Father’s estate. The next day Europa was collecting flowers by the coast with her companions when the magnificent white bull came up to her, he was so tame & gentle that she could stroke his head, his back and the sides of his flanks without fear so that he might secure her friendship and trust.
The princess and her companions placed flowers all around the bulls head and horns while stroking and caressing him, he knelt down and Europa got up upon his back. She clung onto his horns while he starts to trot towards the shore, as Europa unable to dismount hangs on with all her might as he
swam his way, swiftly through the seas until he reaches the Island of Crete. Here he takes her to his birthplace the Cave Diktean Andron where he transforms himself into his original form and offers her a stunning necklace created by the god Hephaestus, followed by a bronze automaton Talos
who circles the island three times a day to guard her against intruders, A hound called Laelaps who always catches his prey while hunting and a magical Javelin which always hit its target. He also offers her the gift of immortality & she becomes the first Cretan Queen and the symbol of all of

Psyche- the goddess of the soul- from a sculpture by Bertel Thorvaldson

Psyche is also a lovely story- Psyche is a princess of royal birth and the youngest of two Sisters, later becoming the goddess of the soul. Her Miraculous stunning beauty not only caused jealously among her sisters but also attracted masses of people, communities, nations and priests who all began to worship her instead of the goddess of love Aphrodite. They would come from far and wide just to admire her beauty and when she walked down the street, people who saw her would throw flowers upon her & cover her with wreaths, neglecting the statues and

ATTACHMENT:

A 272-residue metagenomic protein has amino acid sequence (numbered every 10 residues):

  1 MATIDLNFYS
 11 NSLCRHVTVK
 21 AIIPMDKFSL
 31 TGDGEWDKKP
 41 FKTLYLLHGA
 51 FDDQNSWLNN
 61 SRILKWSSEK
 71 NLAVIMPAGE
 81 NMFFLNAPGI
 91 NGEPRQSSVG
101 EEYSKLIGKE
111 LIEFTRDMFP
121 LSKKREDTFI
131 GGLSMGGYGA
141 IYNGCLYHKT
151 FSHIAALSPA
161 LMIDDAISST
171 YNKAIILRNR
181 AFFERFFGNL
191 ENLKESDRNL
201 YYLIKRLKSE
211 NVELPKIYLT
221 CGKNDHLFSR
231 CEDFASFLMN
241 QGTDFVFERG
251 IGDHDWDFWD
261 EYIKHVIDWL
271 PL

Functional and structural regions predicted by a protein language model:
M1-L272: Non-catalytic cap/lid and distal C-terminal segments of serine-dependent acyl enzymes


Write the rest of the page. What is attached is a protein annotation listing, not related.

altars of Aphrodite. This outraged the goddess who wanted to punish her for her fame &
admired worshippers, assigning Eros her son to put a love spell upon her so that she would fall deeply in love with the most hideous creature on earth, yet falls in love with her himself.

But Psyche was extremely unhappy with her life and never wished to be admired and worshipped for her beauty, feeling utterly depressed and alone. Her Father noticed this and so goes to the oracles for guidance who told him his daughter must wed the most violent & brutal serpent monster high up on the cliffs. During the wedding ceremony she was instead guided by Eros & the West wind to his abode of magnificent splendour in the woods. He hides his true identity and only comes to her during the night. Her Sisters grew jealous and tricked her into believing he was a monster and to reveal his true form.

“As darkness falls and her husband again comes to her bed, she made sure he was asleep before removing the outer cover of the lamp, she turned to look at him with the sharp blade in her hand but instead of seeing an evil monster she saw a beautiful radiant youth Eros the god of love, she sat beside him and began to stroke his golden locks releasing a scent of ambrosia and his white feathery wings began to glow”.

with this betrayal he left and she was pursued endlessly by Aphrodite.

Aphrodite and Anchises- from a painting by William Blake Richmond

In another Greek myth – Zeus, during his years of torment & strong desires caused by Aphrodite’s continuous wearing of the magic girdle, longed for revenge, so he calls for Eros the god of love to bewitch her with his love induced arrows, so she would fall deeply in love with the mortal Anchises, a Trojan prince. After the bewitchment, the goddess goes to Paphos in Cyprus to purify herself with sweet-smelling perfumes and is bathed by the graces who anoint her with